Furthermore, recent statements underscore the regional threat perceptions regarding ISKP. For example, Marat Imankulov, the Secretary of the Security Council of Kyrgyzstan, highlighted the increasing numbers of ISKP fighters, approximately 7,000 fighters in areas bordering Northern Afghanistan.10 As a result, this organisation can potentially transform into the ‘highlighted nuisance of terrorism’ for the entire region, including Central Asia. In addition, the Chief of Joint Staff of the Collective Security Treaty Organisation (CSTO), Anatoly Sidorov, announced the presence of 4,000 ISKP near the Tajik border of Afghanistan, with grave security implications for Central Asia.11 Finally, the United Nations has highlighted how Afghanistan remains a primary source of terror threats for Central and South Asia, with ISKP being attributed as the source to a large extent.12
Recruitment from Central Asia

Apart from demands for establishing Sharia in Central Asia, the group also has a strong history of recruiting Central Asians. During the starting days of the Islamic State in Iraq and Syria, data shows that an estimated 1,650 people from Central Asia, including migrants working in Russia, were recruited.13

However, ISKP’s target audience is not limited to Central Asians within the home countries and the Central Asian diaspora, mainly labour migrants in Russia; it also includes the returnees from West Asia. Notably, Uzbekistan was the first Central Asia country where the ISIS flag was displayed publicly in 2014.14 Recently, it has expanded its outreach to Russian Muslims through its propaganda in the Northern Caucasus region by bringing out a poster of Emir Khattab, a renowned Salafist who fought in both Chechen wars against Russia. The ISKP may use the same Central Asian migrant groups to push its agenda toward Russia and its Northern Caucasus region.

The Muhajireens’ (foreign fighters) role, particularly in the capacity of Inghimasi,15 is one of the reasons for the increased focus in the Central Asian region due to their tactics. The ISKP has even used various mediums such as radio messages, propaganda scriptures and posters, social media and religious sermons to indoctrinate and recruit Central Asians. Another recruitment avenue for the organisation could be traced to those repatriated from Syria and Iraq. These returnees are well-versed in IS tactics and profoundly committed to its ideology.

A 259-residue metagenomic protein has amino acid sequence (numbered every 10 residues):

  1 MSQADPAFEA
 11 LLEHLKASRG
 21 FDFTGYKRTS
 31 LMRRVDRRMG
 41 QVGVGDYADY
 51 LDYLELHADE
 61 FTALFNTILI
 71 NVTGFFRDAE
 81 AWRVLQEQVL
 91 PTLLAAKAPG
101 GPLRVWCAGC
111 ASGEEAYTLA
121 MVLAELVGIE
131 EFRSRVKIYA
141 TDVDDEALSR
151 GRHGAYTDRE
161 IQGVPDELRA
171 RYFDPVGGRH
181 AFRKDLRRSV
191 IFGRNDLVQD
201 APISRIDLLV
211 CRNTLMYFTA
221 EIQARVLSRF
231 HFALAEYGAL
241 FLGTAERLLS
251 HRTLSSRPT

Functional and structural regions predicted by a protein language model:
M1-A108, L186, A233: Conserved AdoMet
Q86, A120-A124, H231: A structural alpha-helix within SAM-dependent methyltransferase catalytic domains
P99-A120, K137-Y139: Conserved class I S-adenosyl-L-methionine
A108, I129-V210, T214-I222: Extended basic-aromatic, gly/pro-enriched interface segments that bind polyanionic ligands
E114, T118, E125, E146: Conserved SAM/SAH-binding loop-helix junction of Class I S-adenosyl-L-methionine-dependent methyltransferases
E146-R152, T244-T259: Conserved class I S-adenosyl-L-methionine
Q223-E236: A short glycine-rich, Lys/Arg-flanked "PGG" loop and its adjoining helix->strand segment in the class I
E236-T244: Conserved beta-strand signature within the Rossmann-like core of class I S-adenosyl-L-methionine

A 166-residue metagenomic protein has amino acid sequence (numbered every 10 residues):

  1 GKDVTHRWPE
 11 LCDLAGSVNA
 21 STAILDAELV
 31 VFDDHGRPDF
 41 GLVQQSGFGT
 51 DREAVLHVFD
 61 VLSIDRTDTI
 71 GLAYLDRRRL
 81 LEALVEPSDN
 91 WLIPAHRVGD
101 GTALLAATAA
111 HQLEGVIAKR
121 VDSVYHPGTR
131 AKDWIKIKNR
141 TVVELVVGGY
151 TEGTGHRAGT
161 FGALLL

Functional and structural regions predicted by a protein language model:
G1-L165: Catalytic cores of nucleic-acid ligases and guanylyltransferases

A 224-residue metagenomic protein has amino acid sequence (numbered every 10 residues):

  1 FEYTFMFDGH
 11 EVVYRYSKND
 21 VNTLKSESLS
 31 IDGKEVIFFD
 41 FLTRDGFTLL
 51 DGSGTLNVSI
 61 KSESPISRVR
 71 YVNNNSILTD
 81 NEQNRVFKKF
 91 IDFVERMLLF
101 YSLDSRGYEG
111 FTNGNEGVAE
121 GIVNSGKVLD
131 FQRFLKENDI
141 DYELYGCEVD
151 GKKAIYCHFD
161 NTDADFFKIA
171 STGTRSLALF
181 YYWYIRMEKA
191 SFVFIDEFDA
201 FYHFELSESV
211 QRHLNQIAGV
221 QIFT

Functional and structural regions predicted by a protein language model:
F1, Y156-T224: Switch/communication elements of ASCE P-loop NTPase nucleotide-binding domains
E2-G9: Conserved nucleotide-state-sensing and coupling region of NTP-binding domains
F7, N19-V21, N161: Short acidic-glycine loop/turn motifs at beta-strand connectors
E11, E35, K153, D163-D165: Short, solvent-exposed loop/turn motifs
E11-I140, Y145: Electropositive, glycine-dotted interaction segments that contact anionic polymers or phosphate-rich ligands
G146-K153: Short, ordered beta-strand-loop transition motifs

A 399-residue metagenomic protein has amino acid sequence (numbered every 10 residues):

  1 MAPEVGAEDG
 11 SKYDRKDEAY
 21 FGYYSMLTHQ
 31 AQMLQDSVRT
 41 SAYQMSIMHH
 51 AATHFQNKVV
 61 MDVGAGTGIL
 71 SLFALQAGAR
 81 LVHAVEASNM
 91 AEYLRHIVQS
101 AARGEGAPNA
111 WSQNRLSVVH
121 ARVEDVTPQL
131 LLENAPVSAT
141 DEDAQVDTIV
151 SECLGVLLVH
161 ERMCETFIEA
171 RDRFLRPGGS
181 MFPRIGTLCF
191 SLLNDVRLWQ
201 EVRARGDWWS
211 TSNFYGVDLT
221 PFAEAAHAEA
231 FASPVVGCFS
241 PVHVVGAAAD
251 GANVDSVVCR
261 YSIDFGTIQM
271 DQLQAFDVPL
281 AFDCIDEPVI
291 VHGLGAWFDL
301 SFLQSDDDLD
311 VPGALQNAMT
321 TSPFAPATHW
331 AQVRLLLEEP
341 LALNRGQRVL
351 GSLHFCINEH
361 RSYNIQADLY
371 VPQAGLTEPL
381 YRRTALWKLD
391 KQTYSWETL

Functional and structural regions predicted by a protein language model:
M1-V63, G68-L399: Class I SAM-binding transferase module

Mediums of Recruitment

Propaganda disseminated through its media outlets, Al-Azaim and Voice of Khorasan, Movaraunnaha, which recently began using Uzbek and Tajik languages to promulgate its messages, is one of its most vital tools. Other outlets include Khurasan Wilayah News, Tor Bairghuna, Al-Millat Media, and Khurasan Ghag Radio.16 The propaganda outlets rely on audio and visual aids to radicalise potential supporters. In addition, various critical Salafist-style messages on Aqeedah (belief) and Manhaj (performing) are being spread through media outlets across the border to potential individuals. To target the Uzbek population, it has established two Uzbek media units, Xuroson Ovozi and Al-Azaim Uzbek.

Furthermore, audio productions featuring IMU ideologues like Mohammed Ali Domla, Abduvali Mirzayev, Asadulloh Urganchiy, Juma Namangani, and Tahir Yuldash have also been released to advance its cause.17 The main themes have been the propagation of various sermons, ideological statements, and ISKP propaganda for radicalising individuals. The group has used similar tactics for the Tajiks, for example, statements of ISKP Tajik prisoners in Jalalabad prison which ISKP attacked.18 As a result, it came under attack by ISKP in 2020 to undermine the taghut (pagan) government of Tajikistan. The group uses these subliminal messages to further the agenda of creating recruits and paint other Central Asian governments as non-compliant with Sharia.

This is because Uzbeks and Tajiks terror ideologues could aid the group in connecting with potential supporters, particularly in former terror hotbeds like the Fergana Valley. For example, Abduvali Mirzayev, a former Salafi imam from Andijan, was known to have given birth to the first generation of Salafi Jihadis in Fergana; the use of his sermons is symbolic and well-planned. Therefore, the ISKP could use the same sermons to give birth to a new generation of jihadis and recreate instability in Fergana. Another ideologue famed for spreading propaganda is Yusuf Tajiki, who previously called upon all Central Asian Muslims to join the ISKP and eulogised ISKP’s regional operations. However, the Taliban reportedly neutralised him after successfully infiltrating one of ISKP’s cells.